A firm and confident handshake is definitely something that gives a good first impression. Having to shake hands with someone who doesn’t respond. Or on the contrary: with someone who puts all their strength in it. We’ve all had these those and this makes the first mark we start to build the relationship from. It goes without saying that there is no place for this physical handshake, at least not for a while. As more customer meetings and job interviews happen via video, we need to create a new business card: firm virtual handshake. This may be a bit more difficult one to achieve but is worth the practice to leave a great impression. Either it’s a job interview you have to take or meeting with a new customer – keep in mind these little aspects that create your firm virtual handshake and will help you achieve the results you need.

Dressing up as part of your virtual handshake

Dressing professionally is the first step in having a successful video meeting. Think about what you’d wear if were to meet with the people in person. Maybe it’s even better to overdress compared to that, especially on the first meeting. Your appearance leaves the first impression but you shouldn’t underestimate the power of clothing on yourself. With office and work like clothing you will feel more professional and confident. With the potentially unprofessional environment this is something that will help you feel and act in a more professional way.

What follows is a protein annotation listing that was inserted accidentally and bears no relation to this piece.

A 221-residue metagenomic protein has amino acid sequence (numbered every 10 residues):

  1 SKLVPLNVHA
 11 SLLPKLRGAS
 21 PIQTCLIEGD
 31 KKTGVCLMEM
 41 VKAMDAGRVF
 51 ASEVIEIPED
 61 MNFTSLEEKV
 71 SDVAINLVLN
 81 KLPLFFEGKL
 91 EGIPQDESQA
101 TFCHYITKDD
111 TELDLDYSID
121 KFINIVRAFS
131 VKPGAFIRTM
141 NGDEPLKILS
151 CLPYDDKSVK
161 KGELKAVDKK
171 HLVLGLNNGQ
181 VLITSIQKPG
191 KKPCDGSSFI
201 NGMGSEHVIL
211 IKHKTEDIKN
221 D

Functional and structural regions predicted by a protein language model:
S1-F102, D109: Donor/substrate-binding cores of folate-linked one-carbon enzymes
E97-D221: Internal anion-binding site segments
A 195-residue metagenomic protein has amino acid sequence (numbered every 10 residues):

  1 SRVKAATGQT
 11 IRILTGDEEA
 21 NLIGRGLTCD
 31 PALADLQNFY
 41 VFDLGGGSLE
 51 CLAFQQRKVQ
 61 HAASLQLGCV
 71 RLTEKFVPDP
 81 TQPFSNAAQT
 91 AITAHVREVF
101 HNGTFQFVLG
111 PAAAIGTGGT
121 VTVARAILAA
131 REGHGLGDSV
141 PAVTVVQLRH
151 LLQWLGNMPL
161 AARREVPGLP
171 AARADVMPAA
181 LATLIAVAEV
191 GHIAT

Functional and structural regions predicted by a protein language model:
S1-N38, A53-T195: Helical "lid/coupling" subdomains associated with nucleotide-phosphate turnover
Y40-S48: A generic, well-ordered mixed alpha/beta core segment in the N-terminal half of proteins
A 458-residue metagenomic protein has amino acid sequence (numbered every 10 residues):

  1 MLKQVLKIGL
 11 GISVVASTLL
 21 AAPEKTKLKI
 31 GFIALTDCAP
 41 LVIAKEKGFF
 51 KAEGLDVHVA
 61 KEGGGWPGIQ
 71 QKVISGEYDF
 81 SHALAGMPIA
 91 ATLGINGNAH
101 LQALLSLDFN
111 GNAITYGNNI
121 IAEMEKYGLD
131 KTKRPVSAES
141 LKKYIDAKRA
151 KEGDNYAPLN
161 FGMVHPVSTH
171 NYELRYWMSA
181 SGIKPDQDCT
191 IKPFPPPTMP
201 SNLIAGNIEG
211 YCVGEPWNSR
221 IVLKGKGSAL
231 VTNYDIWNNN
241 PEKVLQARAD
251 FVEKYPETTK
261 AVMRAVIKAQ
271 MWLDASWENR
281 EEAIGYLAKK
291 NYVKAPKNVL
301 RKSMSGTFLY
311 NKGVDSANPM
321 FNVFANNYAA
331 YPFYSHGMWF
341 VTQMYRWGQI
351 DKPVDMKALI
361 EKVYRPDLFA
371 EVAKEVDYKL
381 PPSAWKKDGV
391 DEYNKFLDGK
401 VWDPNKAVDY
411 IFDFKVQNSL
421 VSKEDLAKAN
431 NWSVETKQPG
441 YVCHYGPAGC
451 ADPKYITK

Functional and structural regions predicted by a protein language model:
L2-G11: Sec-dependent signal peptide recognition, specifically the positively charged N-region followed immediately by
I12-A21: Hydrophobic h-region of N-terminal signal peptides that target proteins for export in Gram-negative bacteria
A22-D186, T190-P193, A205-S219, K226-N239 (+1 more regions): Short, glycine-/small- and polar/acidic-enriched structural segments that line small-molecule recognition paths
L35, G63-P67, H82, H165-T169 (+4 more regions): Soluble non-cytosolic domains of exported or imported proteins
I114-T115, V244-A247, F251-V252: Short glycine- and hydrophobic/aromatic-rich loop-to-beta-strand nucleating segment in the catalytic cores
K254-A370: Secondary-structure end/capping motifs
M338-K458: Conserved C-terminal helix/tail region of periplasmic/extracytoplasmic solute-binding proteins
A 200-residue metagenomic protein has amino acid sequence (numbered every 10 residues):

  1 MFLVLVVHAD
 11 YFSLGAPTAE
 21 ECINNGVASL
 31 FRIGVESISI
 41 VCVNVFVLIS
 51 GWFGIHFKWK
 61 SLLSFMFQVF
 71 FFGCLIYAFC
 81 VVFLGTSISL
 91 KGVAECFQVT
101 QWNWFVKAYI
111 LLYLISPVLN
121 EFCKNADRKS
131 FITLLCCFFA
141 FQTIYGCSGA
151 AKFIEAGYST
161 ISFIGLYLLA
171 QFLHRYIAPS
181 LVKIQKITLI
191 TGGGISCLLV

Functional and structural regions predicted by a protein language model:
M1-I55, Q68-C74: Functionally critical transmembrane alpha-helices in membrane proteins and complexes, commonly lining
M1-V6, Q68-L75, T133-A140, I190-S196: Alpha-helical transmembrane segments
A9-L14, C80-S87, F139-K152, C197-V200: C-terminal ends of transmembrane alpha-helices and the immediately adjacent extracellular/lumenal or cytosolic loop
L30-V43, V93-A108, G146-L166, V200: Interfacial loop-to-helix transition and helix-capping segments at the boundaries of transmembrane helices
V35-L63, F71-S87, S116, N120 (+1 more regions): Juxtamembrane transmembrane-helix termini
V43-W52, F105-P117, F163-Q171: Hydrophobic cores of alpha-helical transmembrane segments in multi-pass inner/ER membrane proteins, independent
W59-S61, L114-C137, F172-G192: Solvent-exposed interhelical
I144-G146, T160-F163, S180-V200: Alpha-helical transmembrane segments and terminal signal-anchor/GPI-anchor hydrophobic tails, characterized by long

Take care of the background

Test your camera before the video conference. Play around with the camera’s viewing angle and make sure nothing in the background will take the focus off you. Your spouse lying in the couch? Kids on their underwear? Wine bottle on the table from yesterday’s evening? Political wall posters or weird souvenirs from your travels? Lose them all! Make sure that nothing sticks out and the focus and spotlight is on you only.

Most video conference tools have the option to blur the background or use another image as the background. You may consider using that but check it before you go live. Custom background may also blur some of your hair or body parts when you move in front of the camera. That might not be a problem if you have blow dried hair like Cher or Jennifer Aniston. But if that little blurred “haircut” leaves you somewhat bald, don’t use it! Just make sure you have a pleasant background setting to support your performance.

Be confident and prepared

Make sure your computer has a solid internet connection and test your speakers and mic before you go live. Be there 5 minutes before the meeting starts just as you would on a regular meeting. With all the tech and physical preparations don’t forget the purpose of the meeting. You can take your notes and questions to the video meeting just as you would on a regular one. Make sure you have everything you need with you at once so you wouldn’t have to go and find something during the video call. Have a glass of water close by to take a sip when your mouth gets dry or you start feeling a little tingle in your throat.

Focus on your posture, gesture and eye contact